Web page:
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Black Spider... kind of

Posted: Sun Jan 10, 2021 6:36 pm
by DUBBN
I was going through my notes and journals. I discovered that about once a year. Between the end of January and the middle of March I find Little Black Stones Flies , sitting on top of snow drifts, or sitting on ice.

About once per year, maybe twice on a special year, Black soft hackles work, when I see these bugs.

I have nothing Black in my arsenal right now, so I added some patterns.

I have a hunch a Peacock and Partridge would work.


Hook - WFC model 6, size 16
Thread- Veevus Black, 14/0
Rib - Xsmall UTC, Silver
Thorax- Purple Peacock (just because)
Collar - Herbert Miner, Black Hen Cape

I found a 2X long size 16 hook on my desk as I was tying these up. I threw a bead on it and tied as the others.

If I can find a pic I took of the Little Stone adult I will post it.

I nymph with these when those bugs are present. I am most productive when nymphing the tops of drop offs, rather than deep runs. Especially if those sharp drop offs are below a riffle.


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Re: Black Spider... kind of

Posted: Sun Jan 10, 2021 6:58 pm
by letumgo
I’ve encountered the small black stoneflies too. Somewhere I think I have a picture of one sitting in the snow, along the stream.

Good stuff!

Re: Black Spider... kind of

Posted: Sun Jan 10, 2021 7:35 pm
by ForumGhillie
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I have a web page dedicated to the Early Black stoneflies with a video of them crawling on the snow and ice...

https://wiflyfisher.com/Little-Black-Stonefly-Hatch.asp

Re: Black Spider... kind of

Posted: Mon Jan 11, 2021 9:05 pm
by Roadkill
DUBBN,

Nice Inspiration!!

Here is my Winter Stone... I hope to fish with ronr.

ImageIMGP1243 by William Lovelace, on Flickr

It is a #18 tied with Brown silk, xs silver rib and a Starling hackle. It might be a little large for the Winer Stones I have seen here in Oregon. ;)

Re: Black Spider... kind of

Posted: Mon Jan 11, 2021 9:09 pm
by DUBBN
Roadkill wrote: Mon Jan 11, 2021 9:05 pm DUBBN,

Nice Inspiration!!

Here is my Winter Stone... I hope to fish with ronr.

ImageIMGP1243 by William Lovelace, on Flickr

It is a #18 tied with Brown silk, xs silver rib and a Starling hackle. It might be a little large for the Winer Stones I have seen here in Oregon. ;)
Holy Moly Bill!! That is hot. I officially have a man crush on you now!!!

Re: Black Spider... kind of

Posted: Tue Jan 12, 2021 10:08 am
by ronr
Until today there was snow along the banks on the Metolius, last night heavy rains will have washed that away. But, I did not see any little black stones on Sunday. I did see what I think may have been willow flies. I think they are a variety of stonefly and both DUBBN's and Roadkill's bugs would have been good imitations...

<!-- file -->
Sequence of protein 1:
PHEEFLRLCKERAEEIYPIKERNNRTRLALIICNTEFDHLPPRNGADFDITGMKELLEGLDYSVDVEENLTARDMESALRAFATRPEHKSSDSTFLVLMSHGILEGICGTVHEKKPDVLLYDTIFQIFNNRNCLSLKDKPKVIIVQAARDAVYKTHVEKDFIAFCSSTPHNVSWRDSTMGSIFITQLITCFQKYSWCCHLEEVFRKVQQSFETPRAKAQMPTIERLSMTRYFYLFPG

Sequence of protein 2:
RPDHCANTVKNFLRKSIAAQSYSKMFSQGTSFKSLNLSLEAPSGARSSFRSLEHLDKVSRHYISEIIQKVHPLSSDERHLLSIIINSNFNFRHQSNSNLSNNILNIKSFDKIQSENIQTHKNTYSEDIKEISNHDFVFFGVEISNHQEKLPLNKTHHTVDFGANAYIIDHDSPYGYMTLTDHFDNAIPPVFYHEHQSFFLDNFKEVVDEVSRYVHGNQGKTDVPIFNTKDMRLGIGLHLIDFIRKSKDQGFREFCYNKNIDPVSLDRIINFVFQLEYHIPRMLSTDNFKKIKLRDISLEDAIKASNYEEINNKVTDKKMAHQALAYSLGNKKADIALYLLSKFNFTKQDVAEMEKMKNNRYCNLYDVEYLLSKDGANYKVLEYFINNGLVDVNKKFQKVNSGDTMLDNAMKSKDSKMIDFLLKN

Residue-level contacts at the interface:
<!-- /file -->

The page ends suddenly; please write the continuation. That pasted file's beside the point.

Re: Black Spider... kind of

Posted: Tue Jan 12, 2021 12:05 pm
by ForumGhillie
ronr wrote: Tue Jan 12, 2021 10:08 am Until today there was snow along the banks on the Metolius, last night heavy rains will have washed that away. But, I did not see any little black stones on Sunday. I did see what I think may have been willow flies. I think they are a variety of stonefly and both DUBBN's and Roadkill's bugs would have been good imitations...
There are several Winter stoneflies. I am not aware of what early season stonefly species you have out West. In the Upper Midwest i have identified two Winter stoneflies - the early black stonefly (size #18) and the early brown stonefly (size #12).

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John

Re: Black Spider... kind of

Posted: Tue Jan 12, 2021 12:43 pm
by Roadkill
Rick Hafele & Dave Hughes in their 1981 book The Complete Book of Western Hatches identified 4 Small Brown Stones (Genus: Nemoura (Little Brown Stone), Leuctra (Needle Fly), Capnia (Winter Stone), and Brachyptera (Little Red Stone). It has been one of my favorite reference books since 1985! The website Westfly online was great while it lasted. Trout Nut replaced that for me.
http://www.troutnut.com/common-name/391/Willowflies

The classifications may have changed since then, but little black flies when the snow is on the ground may be the thing to try. I would bet a Trico or even some midges would work well in a pinch! ;)

Bugwater 2010 by Oregonian Arlen Thomason includes the possibility of some larger Skwala stoneflies in his Bugs of Winter... chapter. 8-)

Re: Black Spider... kind of

Posted: Tue Jan 12, 2021 1:02 pm
by ForumGhillie
I have Rick Hafele's book An Angler's Guide To Aquatic Insects and Their Imitations, published in 1995. The only classification change at that time was the Little Red Stones (Taeniopteryx).

John

Re: Black Spider... kind of

Posted: Wed Jan 13, 2021 7:42 am
by hankaye
Howdy All;

Thought I'd throw this in to the mix regarding your what I have conversation.
According to NMDG&F's Tues. Fishing report;

San Juan River: Stream flow Monday morning was 397 cfs. In accordance with the Public Health Order, effective Dec. 3, NM State Parks reopened to New Mexico residents for day-use only. Please check the State Parks’ website for more information. Fishing for trout in the quality waters was good using small size 24 chocolate foam wing emergers, size 20 black zebra midges, size 22 crystal midges, black flashbacks, black Baetis fly patterns and small chartreuse egg patterns.

hank